Arslantepe (Malitiya / Malizi)
Arslantepe is the current name of the Hittite city site of Malitiya. The city was known as Malizi in Neo-Hittite period and referred to in Assyrian and Urartian sources as Melid or Melitia. The Arslantepe mound is located on the bank of Euphrates about 4 km to the north-east of modern day Malatya. First excavations were conducted by French teams in the 1930s (Louis Delaporte) and late 1940s (Claude Schaeffer). Since 1961 Italian teams have been carrying out the excavations with some intervals under Piero Meriggi, Salvatore Puglisi, Alba Palmieri, and currently Marcella Frangipane.
Arslantepe, Turkish for Lion Hill, gets its name from the lion statues excavated at the location in the early excavations. The site has a rich history going back to 4th millennium BCE. The city and the region probably came under Hittite rule in the 14th century BCE. After the collapse of the Hittite state around 1180 BCE, initially it was a part of the Kingdom of Karkamış and ruled by the descendants of the Hittite Great Kings. By the 11th century BCE it became an independent state. In 712 BCE the city was sacked and made part of Assyria by King Sargon II.
Most of the monumental orthostats and sculptures originate from the area of the Lions Gate. Although the construction of the last phase of the Lion Gate has been dated to the early 8th century BCE, most of the sculptures and reliefs found there were apparently reused originally coming from earlier structures dating from 12th to 10th centuries BCE. With the exception of a few orthostats in Malatya Museum, most of the finds are displayed in the Anatolian Civilizations Museum in Ankara.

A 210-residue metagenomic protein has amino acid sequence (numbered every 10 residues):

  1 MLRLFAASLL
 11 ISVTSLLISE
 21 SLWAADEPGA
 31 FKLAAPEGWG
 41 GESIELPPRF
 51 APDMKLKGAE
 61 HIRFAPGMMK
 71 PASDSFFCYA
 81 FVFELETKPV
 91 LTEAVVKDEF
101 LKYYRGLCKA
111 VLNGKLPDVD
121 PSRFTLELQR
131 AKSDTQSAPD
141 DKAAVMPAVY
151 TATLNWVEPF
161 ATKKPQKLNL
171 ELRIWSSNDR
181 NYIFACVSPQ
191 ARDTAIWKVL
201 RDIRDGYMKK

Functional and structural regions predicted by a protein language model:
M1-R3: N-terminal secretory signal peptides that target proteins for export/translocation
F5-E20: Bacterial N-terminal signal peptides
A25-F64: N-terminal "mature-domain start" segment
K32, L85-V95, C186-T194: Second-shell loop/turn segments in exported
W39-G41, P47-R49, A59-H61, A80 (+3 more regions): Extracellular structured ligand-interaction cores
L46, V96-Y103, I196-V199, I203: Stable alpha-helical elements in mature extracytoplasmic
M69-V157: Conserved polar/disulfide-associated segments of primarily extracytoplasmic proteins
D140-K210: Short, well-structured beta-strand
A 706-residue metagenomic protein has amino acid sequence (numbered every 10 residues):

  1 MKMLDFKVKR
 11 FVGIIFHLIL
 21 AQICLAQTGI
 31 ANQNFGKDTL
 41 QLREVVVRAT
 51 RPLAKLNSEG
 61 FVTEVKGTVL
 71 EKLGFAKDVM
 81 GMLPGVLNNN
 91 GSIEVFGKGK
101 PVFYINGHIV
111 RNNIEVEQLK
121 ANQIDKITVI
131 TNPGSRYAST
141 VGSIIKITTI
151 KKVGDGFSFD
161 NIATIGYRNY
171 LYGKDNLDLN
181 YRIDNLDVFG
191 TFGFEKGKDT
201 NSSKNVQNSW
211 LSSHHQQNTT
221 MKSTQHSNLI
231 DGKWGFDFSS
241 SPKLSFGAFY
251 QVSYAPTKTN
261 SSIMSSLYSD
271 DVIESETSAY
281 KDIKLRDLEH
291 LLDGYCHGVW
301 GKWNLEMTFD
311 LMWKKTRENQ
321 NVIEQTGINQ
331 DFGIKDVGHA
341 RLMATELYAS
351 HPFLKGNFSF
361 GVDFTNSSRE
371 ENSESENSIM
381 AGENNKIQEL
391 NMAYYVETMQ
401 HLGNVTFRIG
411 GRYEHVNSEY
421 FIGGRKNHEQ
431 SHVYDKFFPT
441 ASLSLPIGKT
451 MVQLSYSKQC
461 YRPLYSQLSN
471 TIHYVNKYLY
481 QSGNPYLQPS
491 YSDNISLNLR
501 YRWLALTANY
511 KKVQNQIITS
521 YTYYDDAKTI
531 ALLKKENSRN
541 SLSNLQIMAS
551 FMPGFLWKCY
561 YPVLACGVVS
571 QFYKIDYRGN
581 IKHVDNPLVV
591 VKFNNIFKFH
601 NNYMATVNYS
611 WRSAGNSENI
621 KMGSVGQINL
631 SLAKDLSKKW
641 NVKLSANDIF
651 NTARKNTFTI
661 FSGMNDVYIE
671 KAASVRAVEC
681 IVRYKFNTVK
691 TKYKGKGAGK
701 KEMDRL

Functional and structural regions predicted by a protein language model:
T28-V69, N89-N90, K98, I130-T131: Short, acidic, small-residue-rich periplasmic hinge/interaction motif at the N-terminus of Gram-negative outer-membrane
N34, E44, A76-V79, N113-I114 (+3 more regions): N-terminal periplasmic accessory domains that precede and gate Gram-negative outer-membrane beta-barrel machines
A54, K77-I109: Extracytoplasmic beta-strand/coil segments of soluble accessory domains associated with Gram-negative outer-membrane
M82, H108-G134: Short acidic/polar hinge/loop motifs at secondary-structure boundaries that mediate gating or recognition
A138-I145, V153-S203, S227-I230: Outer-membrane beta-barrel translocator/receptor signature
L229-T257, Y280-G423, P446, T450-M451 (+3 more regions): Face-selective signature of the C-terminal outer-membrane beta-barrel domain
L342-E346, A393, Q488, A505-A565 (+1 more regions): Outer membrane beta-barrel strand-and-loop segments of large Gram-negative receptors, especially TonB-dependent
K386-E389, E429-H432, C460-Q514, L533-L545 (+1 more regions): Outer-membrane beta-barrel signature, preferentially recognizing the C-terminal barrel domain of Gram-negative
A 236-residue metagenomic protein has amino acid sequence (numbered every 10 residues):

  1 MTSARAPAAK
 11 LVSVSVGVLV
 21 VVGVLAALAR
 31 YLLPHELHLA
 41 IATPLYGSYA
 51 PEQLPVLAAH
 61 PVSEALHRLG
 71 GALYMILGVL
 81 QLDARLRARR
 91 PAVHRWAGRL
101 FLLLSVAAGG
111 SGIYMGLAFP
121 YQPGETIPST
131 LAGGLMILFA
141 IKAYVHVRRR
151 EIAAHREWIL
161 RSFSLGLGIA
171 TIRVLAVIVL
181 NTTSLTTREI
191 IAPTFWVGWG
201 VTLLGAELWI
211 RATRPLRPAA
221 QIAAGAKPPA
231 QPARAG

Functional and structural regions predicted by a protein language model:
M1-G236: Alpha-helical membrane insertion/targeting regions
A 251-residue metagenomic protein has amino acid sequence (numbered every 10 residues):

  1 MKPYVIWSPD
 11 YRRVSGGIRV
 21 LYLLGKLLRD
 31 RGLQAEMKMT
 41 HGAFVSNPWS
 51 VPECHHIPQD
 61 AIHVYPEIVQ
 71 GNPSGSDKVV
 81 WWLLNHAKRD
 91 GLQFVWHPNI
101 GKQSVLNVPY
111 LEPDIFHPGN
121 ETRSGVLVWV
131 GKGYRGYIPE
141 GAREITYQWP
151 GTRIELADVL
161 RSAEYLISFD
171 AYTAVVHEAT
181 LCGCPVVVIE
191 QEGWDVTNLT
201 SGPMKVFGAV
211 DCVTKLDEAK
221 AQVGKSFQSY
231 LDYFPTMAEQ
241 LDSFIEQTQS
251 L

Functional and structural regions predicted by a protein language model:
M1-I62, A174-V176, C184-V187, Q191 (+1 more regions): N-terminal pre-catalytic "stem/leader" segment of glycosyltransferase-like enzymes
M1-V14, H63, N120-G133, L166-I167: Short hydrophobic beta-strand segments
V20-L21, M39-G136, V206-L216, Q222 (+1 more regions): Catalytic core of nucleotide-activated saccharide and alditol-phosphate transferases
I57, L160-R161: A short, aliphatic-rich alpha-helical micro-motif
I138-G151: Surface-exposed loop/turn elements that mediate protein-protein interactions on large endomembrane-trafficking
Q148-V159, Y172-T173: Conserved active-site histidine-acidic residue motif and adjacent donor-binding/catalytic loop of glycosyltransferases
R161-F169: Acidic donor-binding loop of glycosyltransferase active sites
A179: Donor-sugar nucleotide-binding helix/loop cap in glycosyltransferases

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West wing orthostats
East wing orthostats
Orthostats of an earlier gate structure
Other orthostat and steles
Statue of a king and other dfragments
Delaporte, L. Malatya I. La porte des lions, Paris, 1940.
Frangipane, M. "Melid. B. Archäologisch," RlA 8, 1993: 4252.
Frangipane, M. et al. "Arslantepe: new data on the Formation of the Neo-Hittite Kingdom of Melid," News from the Lands of the Hittites, Scientific Journal for Anatolian Research v. 3-4, 2019-2020: 71-111.
Hawkins, J. D. "Melid. A. Historisch," RlA 8 1993: 3541.
Hawkins, J. D. Corpus of Hieroglyphic Luwian Inscriptions, Vol 1, Berlin, 2000: 282329 and plts. 14752, 15556, 16364.
Liverani, M. "Melid in the Early and Middle Iron Age: Archaeology and History," in The Ancient Near East in the 12th10th Centuries BCE. Culture and History, edited by G. Galil et al. AOAT 392, Münster 2012: 327-344.
Manuelli, F. "Carving the memory, altering the past: PUGNUS-mili and the earlier Iron Age rulers at Arslantepe/Malizi," FsStobel 2019: 22741.
Orthmann, W. Untersuchungen zur späthethitischen Kunst, Bonn, 1971.
(List of Abbreviations)
Tayfun Bilgin, 2006, 2017.
Bora Bilgin, 2017, 2022.
Clelia Mora, Arslantepe IX, 2013: 273.
J. David Hawkins, 2000.
Winfried Orthmann, 1971.
Museé du Louvre, 1985.